Summer Fiction Put an Original Spin on Gorgeous Britrock and Sunshine Pop Sounds from the 60s and 70s

by delarue

Don’t let the band name give you the wrong idea: Summer Fiction are a lot more than just a beach read. On their new album Himalaya – streaming at Bandcamp – frontman/guitarist Bill Ricchini channels classic 60s Britrock with tighter teens production values. Much as you can hear all sorts of elements and references to the Beatles, Zombies, Big Star and plenty of other iconic and not-so-iconic bands, they have an original sound. One of their secrets is Jonathan Prestbury s 12-string guitar, the other the straightforward rhythm section of Alex Yaker’s bass and Adam Dawson’s drums. They’re playing the album release show tonight, June 18 at 10 at Union Hall in Park Slope; cover is $12.

The album opens with On and On, the early Beatles as covered by the early Kinks. Dirty Blonde has a similarly kinetic pulse, this time driven by BC Camplight’s piano, with a deliciously watery guitar solo midway through. Perfume Paper builds a lushly gorgeous blend of jangly, chiming guitars, like Big Star, but again, with a tighter, more straight-ahead beat.

The instrumental title track works a late Beatles/early ELO vamp with tasteful cello from Eric Stephenson. The psych-pop Lauren Lorraine has a dancing, pinging sunshine pop vibe – it would be a standout Jacco Gardner track. Genevieve takes the idiom ten years forward to catchy late 70s ELO bossa-pop, followed by Religion of Mine, shifting back toward Zombies Odesssey and Oracle electric piano-and-organ-driven lushness.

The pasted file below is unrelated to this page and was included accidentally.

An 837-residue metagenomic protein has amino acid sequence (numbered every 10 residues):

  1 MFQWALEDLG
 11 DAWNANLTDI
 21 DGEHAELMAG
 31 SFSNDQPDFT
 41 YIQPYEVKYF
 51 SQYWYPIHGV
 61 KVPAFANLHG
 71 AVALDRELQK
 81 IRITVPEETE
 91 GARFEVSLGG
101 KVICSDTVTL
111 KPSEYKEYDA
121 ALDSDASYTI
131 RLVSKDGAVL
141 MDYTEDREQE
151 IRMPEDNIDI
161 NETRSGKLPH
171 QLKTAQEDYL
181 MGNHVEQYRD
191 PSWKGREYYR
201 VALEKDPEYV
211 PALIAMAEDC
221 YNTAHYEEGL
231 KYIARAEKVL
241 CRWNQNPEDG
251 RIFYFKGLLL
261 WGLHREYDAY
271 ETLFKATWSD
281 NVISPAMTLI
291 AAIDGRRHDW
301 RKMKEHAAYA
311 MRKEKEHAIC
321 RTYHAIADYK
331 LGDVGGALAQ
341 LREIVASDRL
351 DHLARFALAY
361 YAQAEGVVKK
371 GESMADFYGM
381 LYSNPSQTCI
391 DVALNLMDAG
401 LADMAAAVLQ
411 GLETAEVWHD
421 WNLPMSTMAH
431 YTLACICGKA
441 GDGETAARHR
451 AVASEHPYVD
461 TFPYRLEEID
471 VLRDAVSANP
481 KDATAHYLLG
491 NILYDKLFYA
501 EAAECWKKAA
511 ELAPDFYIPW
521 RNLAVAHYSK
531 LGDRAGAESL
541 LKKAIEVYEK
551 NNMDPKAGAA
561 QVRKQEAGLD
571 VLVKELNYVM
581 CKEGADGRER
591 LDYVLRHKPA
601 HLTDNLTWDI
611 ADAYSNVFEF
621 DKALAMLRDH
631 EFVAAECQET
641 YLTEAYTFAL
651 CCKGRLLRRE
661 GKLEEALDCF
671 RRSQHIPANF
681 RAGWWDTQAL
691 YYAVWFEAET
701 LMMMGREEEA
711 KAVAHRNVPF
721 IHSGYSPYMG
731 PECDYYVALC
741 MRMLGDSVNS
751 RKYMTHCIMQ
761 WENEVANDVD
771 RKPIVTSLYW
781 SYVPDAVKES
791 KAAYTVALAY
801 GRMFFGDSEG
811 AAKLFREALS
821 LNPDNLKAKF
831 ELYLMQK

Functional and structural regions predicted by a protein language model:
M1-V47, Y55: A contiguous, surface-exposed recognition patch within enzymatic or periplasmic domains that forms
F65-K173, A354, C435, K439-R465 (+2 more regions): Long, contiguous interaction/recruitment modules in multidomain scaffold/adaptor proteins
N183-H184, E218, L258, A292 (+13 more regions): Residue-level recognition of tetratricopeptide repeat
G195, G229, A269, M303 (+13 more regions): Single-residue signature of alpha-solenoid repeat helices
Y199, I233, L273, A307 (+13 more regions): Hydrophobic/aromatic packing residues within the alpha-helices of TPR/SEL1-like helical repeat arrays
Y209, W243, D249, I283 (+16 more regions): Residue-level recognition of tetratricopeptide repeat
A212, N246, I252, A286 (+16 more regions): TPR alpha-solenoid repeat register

Manchester turns out not to be a bleak postpunk song but a wistful art-rock waltz. By My Side is an elegantly fingerpicked, pensively autumnal folk-pop number, followed by Cathedral, a baroque pop instrumental. The album also comes with acoustic versions of Perfume Pape, Dirty Blonde amd Lauren Lorraine, each of them underscoring how strong the tunes are with just just guitar and vocals. If these songs had been around in the radio-and-records era, they would have been hits then and would be staples of oldies radio now. That’s meant as a compliment in the purest sense of the word.